That pain in the abdomen… the nausea… the weight loss… the vomiting… the pain in the back. They had returned, right? The kidney stones??? Wrong… I had gall stones. In the middle of all of this, I had started having these attacks at night. I used to have them when I was younger. I would wake up in the middle of the night, heart pounding, sweating, absolutely terrified. It felt like every movement that I made was magnified by 100! I was never sure if I was still breathing or not, all I knew was that I was going to die, and I wished and prayed that it would finally just happen. These attacks were MISERABLE. Then, it started to happen during the day… I would get ridiculously dizzy, my heart would start racing, and all of a sudden I would black out. Then the chest pains started and out of no where, I was exhausted. No amount of sleep was enough. Summer of 2010, I had my gall bladder removed. As much as my doctor wanted to address the other problems I was facing, I really needed to get that thing out of me! The surgery was a breeze… in and out in about 45 minutes. Recovery was a little difficult. I didn’t seem to be healing very quickly, but my surgical compression stockings always made me feel about 10 times better! I would soon learn that this was indicative of my POTS.

After two weeks, I had recovered from my gall bladder surgery and I was back in the office with the INCREDIBLE Brandi… she was amazing through everything! She kept in touch with me, and if I ever needed to see her suddenly, I was told to come it “right now”. Brandi wanted me to see a cardiologist who came to town every once in a while from Denver. “Not much of a bed side manner, but a very smart man”, she said. I saw cardio number one and he immediately dismissed all of my symptoms as anxiety. After telling him that I had been on anti-anxiety medication, he agreed to run a few tests on me. First he did an echo (ultra-sound of the heart), and then he wanted me to go to Denver for a Tilt table test, which would (unfortunately) have to wait a few weeks. The weekend of my Bridal shower, I went to Colorado Springs, saw family, had a blast, and then on Monday, my little sister drove me to Denver t0 have my tilt table test done. The doctor was specifically testing me for NCS or neurocardiogenic syncope. My test was negative for NCS, but I did have significant response to postural change (change in position from laying down to standing up). The PA (Physician’s Assistant) that the cardiologist had left me with completely dismissed everything else that had happened during the test. Thankfully, a concerned nurse wanted me to know about something that she called POT Syndrome. That day, I went home and looked it up right away! It fit! When I got back home, I took this to Brandi and she wholeheartedly agreed with my suspicions. She agreed to do some research and asked me to come back in a few days to follow up again. When I did, she decided I should see a new cardiologist soon, but wanted me to see one of the other Internal Medicine doctors who specialized in cardiology. He started me on beta blockers. (meant to decrease blood pressure, heart rate and decrease overall symptoms of POTS) The adjustment to these meds was difficult, but after a while, they really did help. Unfortunately, they didn’t help for a very long time on their own, because, unfortunately, my blood pressure was already low, so these meds absolutely exhausted me by dropping it even further. For the time being, there was nothing much to be done. My sleeping problems had started again. It’s possible that I had become so afraid of having an attack at night that I couldn’t fall asleep. In any case, Brandi decided I needed something to knock me out, as we had tried more regular sleeping pill prescriptions to no avail. Soon… it was time to get married! 🙂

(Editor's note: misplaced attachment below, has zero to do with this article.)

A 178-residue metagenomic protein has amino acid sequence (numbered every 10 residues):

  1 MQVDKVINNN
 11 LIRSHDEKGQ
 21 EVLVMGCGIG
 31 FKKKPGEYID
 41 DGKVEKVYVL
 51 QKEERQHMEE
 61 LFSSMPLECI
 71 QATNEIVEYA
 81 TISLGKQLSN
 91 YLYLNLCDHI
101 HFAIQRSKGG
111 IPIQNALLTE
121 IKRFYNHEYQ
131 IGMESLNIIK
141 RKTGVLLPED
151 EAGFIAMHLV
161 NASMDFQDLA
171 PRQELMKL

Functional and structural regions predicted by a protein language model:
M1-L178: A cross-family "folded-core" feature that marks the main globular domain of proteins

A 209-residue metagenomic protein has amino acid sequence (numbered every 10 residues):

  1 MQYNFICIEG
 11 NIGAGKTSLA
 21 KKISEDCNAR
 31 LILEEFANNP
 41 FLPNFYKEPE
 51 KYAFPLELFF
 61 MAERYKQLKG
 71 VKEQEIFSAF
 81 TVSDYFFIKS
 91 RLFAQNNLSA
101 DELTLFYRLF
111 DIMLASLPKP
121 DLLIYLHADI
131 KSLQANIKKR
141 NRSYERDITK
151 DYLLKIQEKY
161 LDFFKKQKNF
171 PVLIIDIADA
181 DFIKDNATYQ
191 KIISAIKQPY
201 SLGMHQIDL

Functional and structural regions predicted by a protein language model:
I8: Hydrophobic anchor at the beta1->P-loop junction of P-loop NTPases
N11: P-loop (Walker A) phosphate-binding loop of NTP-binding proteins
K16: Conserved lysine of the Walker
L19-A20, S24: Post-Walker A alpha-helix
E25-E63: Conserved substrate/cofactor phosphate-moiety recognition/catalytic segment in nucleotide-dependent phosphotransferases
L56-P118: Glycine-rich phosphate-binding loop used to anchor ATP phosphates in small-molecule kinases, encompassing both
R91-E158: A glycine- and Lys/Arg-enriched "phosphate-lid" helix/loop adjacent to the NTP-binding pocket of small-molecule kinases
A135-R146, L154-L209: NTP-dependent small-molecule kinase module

My beautiful Winter Wedding went off without a hitch, and M and I started the beginning of our Happily Ever After!

I only wish I didn’t plague him with all of these ins and outs, ups and downs of my poor health. How much happier everything could be! But we cope, and we get through.


I finally saw my new cardiologist. He is AWESOME! Immediately seeing that my symptoms were not being managed properly, he started me on a low-dose steroid. This was intended to keep my heart rate down, but bring my blood pressure up. It also addressed the issue of severe chest pains that were almost to the point of angina (pain like that of a heart attack, that might lead one to believe that a heart attack is occurring… typically a symptom of underlying coronary heart disease). The steroids were a bit rough to get used to, as they caused intense swelling everywhere as well as weight gain. In the Summer of 2011, I found that wearing compression stockings was very helpful in keeping the swelling down in my hands, arms, feet and legs. I should mention that because my body temperature is poorly regulated, heat in the Summer and cold in the Winter, affects me differently than most people. In the Winter, my “bones hurt”, but in the Summer, my hands and feet swell more than any other time of the year, as blood pools and my heart rate spikes. Compression stockings help to reverse this; they encourage the blood to flow back UP my legs into the rest of my body, cooling me down, and bring my blood pressure up and my heart rate down, although hydration is KEY.

Fast forward to 2012… This year has been a good POTS year so far. I have been able to keep my symptoms under control for the most part, with a few issues here and there, but mostly all good stuff! 🙂

I know I packed a LOT into this post and that I haven’t even addressed the issues I face as far as EDS goes, but I think we all have more than enough to process for the time being! I apologize for the length, but I do thank you for taking the time to read through this!

Zebra love to you all!